Foraging behaviour and feeding ecology of the Black-cheeked Lovebird Agapornis nigrigenis in Zambia
AbstractForaging behaviour and feeding ecology of the Black-cheeked Lovebird Agapornis nigrigenis were studied in Zambia. The birds fed on at least 39 species, and food items included seeds, leaves, flowers (especially nectar), fruit pulp, invertebrates, bark, lichen and resin. Terrestrial foraging was dominant, whereas arboreal foraging varied seasonally and in relation to availability. Food preferences were varied and there was no dependence on a limiting or particular food resource. Foraging activity peaked in early morning and late afternoon. Foraging flocks normally comprised solely Black-cheeked Lovebirds but 40 different bird species were recorded feeding with the lovebirds at different times. Flocks favoured certain locations to forage but their clumped distribution within a highly localised range did not appear to be correlated with food resources. Implications of feeding ecology for conservation management are discussed.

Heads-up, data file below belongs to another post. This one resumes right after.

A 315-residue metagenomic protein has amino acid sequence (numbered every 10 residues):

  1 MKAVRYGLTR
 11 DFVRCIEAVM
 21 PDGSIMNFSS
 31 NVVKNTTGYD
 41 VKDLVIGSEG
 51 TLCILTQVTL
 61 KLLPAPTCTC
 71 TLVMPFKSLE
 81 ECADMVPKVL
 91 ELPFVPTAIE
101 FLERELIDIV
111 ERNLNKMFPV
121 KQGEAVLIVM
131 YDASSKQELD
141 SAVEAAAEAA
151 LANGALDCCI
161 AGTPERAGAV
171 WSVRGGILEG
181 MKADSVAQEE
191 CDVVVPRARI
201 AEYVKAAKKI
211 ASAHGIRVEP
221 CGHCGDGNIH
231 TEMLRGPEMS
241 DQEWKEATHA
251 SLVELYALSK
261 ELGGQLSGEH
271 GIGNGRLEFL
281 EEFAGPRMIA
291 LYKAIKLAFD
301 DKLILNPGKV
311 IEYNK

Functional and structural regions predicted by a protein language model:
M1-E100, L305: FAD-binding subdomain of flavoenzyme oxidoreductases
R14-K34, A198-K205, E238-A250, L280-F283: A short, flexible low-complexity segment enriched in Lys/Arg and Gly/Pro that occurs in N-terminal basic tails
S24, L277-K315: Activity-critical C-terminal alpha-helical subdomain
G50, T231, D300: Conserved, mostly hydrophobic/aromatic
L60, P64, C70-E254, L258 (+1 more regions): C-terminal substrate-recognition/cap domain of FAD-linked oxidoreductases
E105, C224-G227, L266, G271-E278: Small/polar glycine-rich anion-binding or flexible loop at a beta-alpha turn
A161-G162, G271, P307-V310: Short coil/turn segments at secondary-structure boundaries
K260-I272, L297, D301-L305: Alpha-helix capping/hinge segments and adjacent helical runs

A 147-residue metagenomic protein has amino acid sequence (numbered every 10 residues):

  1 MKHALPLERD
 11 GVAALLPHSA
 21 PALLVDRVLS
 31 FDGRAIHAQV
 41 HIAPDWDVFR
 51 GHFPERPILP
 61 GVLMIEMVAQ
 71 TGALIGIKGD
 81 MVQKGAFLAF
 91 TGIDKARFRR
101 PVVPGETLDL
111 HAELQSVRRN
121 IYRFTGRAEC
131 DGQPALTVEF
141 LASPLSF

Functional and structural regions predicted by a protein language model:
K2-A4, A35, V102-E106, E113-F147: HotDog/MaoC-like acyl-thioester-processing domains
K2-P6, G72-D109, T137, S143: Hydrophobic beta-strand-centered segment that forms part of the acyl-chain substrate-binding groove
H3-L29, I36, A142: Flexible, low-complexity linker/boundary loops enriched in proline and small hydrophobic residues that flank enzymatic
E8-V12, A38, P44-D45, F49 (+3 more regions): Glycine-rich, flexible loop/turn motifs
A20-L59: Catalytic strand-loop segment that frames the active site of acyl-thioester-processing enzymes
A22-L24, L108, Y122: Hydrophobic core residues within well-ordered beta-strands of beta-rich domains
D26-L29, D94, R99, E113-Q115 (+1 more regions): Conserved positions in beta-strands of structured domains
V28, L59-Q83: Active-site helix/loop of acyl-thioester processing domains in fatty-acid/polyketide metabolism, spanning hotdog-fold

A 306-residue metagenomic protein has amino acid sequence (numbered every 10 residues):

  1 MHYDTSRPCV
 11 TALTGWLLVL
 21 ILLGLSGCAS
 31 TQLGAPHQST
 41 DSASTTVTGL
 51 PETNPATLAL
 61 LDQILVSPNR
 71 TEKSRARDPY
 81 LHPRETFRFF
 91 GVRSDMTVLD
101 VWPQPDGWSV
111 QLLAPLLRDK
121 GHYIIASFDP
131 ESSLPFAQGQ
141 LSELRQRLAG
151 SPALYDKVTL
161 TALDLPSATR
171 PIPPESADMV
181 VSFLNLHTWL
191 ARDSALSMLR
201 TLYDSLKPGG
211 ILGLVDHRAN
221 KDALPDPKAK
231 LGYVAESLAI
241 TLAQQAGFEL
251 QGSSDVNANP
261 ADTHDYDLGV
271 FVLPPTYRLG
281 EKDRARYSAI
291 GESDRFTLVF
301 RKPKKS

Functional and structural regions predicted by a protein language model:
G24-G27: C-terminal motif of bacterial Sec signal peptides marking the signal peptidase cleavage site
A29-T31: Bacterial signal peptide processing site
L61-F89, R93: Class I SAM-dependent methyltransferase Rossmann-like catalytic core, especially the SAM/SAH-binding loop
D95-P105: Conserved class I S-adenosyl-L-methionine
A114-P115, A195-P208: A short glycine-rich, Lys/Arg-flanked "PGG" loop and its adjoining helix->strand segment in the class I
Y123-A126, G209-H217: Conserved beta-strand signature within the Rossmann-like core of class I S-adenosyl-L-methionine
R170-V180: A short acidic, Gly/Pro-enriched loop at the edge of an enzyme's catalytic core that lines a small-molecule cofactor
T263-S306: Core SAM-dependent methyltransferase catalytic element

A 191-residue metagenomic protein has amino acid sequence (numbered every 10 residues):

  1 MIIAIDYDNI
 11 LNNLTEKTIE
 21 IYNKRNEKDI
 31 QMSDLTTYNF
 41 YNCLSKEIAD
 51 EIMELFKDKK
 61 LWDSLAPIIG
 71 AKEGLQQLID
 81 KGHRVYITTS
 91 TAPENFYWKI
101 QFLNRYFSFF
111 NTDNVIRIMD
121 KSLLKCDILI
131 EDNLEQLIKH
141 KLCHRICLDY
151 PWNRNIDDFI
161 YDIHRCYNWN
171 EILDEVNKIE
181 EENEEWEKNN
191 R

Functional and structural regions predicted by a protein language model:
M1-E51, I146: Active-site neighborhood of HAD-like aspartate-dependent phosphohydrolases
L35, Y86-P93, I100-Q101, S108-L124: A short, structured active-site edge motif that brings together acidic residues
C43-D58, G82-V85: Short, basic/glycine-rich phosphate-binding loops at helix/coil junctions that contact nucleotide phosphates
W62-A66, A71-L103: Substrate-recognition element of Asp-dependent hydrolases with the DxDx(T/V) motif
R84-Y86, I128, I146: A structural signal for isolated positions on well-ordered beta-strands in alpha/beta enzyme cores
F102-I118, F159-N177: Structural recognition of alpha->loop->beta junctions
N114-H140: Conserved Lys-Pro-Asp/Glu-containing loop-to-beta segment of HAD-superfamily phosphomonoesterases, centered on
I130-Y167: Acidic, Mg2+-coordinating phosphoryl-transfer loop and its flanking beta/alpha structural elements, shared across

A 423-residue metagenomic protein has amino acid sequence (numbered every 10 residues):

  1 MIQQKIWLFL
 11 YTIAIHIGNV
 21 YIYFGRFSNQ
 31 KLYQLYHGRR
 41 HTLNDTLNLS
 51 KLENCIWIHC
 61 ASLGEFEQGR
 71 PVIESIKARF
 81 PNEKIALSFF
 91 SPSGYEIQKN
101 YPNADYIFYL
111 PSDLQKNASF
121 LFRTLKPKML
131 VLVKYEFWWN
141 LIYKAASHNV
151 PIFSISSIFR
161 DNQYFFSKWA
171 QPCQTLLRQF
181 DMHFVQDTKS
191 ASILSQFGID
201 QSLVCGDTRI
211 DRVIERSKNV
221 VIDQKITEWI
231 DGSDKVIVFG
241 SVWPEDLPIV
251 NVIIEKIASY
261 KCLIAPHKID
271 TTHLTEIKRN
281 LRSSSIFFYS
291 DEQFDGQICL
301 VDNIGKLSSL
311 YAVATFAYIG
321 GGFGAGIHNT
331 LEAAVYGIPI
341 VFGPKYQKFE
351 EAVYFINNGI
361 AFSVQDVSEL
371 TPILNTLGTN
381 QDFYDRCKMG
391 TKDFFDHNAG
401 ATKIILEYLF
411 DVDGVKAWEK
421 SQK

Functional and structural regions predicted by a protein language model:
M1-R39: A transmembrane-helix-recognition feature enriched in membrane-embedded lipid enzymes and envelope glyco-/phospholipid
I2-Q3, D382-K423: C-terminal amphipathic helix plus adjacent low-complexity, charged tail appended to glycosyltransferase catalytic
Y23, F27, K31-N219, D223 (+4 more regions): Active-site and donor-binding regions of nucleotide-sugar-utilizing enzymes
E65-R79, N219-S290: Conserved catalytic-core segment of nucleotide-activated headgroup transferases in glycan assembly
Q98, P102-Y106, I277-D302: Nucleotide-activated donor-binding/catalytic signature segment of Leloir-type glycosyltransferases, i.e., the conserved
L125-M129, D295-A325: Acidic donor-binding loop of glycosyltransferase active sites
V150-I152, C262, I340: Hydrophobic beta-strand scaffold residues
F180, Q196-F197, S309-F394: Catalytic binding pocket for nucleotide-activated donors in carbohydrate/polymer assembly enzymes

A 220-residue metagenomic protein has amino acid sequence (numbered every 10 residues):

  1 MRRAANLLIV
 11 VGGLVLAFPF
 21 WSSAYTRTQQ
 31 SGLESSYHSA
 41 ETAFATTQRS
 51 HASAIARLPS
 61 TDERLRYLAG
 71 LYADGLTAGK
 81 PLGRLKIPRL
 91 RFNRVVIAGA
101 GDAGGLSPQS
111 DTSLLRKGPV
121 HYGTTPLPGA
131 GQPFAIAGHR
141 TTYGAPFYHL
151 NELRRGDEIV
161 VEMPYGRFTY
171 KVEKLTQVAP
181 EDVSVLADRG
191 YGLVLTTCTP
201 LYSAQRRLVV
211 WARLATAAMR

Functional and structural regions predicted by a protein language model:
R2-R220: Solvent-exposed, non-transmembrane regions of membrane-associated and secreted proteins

Ostrich 2005, 76(3&4): 118–129